The Future of Image Search Belongs to Social Search
[I’m CEO of Zooomr, we are building both a social based image search system as well as a stock photography platform]
Live Image Search advances | Larry Larsen | Channel 10 Larry Larsen over at Channel 10 blogs today about some recent enhancements that Microsoft has made to their image search technology and suggests that they have “greatly enhanced relevance,” and as such deserve a “day off.”
Unfortunately, I’m going to have to disagree. While I like the fact that Microsoft claims an increase in speed on how fast their images load, the relevancy of their results still pale significantly in comparison to what can be done with social search. This is not the first time that I’ve blogged about this and it won’t be the last. The future of image search very much belongs to social search.
What do I mean by this? Well, image search is one of the hardest types of search (audio and video aren’t so easy either). With text search, Google, Yahoo and Microsoft all have their proprietary algorithms where they look for text on a page, see who links to a page, etc. etc. words are in contrast to images much easier to figure out. If Mike Arrington is mentioned 40 times in a post by a highly ranked internet site, then the article probably has some authority to be placed in the results for an article about Mike Arrington.
But photos of Mike Arrington are a different matter. It is very difficult for image search engines to get at what’s inside a photo and how good a quality photo it is.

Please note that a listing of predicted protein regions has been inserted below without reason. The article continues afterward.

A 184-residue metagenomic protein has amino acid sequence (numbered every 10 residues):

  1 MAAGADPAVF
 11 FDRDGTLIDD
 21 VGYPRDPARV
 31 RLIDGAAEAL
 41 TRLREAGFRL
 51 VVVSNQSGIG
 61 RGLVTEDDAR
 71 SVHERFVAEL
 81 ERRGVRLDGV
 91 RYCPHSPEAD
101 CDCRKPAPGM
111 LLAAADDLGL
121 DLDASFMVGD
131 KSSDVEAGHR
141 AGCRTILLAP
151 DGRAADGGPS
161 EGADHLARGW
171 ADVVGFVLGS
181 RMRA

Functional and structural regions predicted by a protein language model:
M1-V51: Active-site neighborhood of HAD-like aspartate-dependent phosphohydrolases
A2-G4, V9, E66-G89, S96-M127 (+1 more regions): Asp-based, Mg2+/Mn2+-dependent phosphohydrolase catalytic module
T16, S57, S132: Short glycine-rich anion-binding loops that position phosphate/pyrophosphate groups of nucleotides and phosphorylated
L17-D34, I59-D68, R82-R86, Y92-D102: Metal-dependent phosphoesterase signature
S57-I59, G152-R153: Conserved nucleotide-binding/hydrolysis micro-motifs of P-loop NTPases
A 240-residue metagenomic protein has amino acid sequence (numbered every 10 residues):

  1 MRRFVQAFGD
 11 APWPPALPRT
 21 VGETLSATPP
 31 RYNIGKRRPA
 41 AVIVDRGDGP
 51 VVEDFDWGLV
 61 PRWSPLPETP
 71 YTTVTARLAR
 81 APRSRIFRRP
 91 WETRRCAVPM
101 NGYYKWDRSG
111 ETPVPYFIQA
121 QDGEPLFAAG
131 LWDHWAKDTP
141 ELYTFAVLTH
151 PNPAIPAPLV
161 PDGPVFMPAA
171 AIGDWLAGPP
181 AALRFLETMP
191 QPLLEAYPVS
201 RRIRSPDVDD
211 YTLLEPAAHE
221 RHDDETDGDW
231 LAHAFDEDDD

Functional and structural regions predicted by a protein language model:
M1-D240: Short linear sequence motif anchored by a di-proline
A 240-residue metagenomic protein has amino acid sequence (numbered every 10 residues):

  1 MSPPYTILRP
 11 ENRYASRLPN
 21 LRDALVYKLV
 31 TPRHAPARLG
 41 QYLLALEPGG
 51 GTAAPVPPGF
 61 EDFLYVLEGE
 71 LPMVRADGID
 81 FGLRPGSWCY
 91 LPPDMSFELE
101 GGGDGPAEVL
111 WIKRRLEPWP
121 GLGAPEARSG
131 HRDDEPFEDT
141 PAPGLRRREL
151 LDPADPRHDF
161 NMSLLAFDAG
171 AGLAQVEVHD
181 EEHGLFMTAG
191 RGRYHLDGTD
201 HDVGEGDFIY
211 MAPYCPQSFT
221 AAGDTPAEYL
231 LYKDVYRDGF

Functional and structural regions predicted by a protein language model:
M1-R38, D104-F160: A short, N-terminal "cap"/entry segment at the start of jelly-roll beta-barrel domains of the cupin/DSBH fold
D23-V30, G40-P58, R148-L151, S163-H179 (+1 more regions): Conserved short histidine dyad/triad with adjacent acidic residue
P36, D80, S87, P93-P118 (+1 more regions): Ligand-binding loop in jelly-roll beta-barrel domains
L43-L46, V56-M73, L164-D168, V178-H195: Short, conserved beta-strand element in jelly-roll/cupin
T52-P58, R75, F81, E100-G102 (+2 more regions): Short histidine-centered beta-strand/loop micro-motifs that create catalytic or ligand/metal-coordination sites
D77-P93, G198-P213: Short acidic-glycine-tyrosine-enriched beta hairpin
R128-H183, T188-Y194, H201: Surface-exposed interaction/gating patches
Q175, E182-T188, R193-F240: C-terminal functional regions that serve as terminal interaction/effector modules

Accordingly, image search engines that rely solely on algorithms without any human filtering fall flat compared to results that are filtered through social networks.
To see what I mean lets look at some examples:
(I particularly appreciated the relevance of that third row result on Flickr).
(ok, so which would you like to date the most, isn’t the difference between Ask and Yahoo dramatic?)
As you can see from the examples above, the higher quality, better caliber images generally come from Flickr. Flickr’s results are screened through their social network. The users validate which photos are best by their social activity around the photographs. Users also tag photos to better identify what’s inside the photo. Yahoo’s image search is largely the worst.
This is the future of image search. It is also, by the way, the future of the $2.5 billion stock photography market. Comparable searches between Getty Images, Corbis and Flickr would produce comparable results. This is why we are working on building the best stock photography search engine in the world on Zooomr right now. It will certainly have application for broader more generic public image search, but it most certainly will be the future of the stock photography business as well.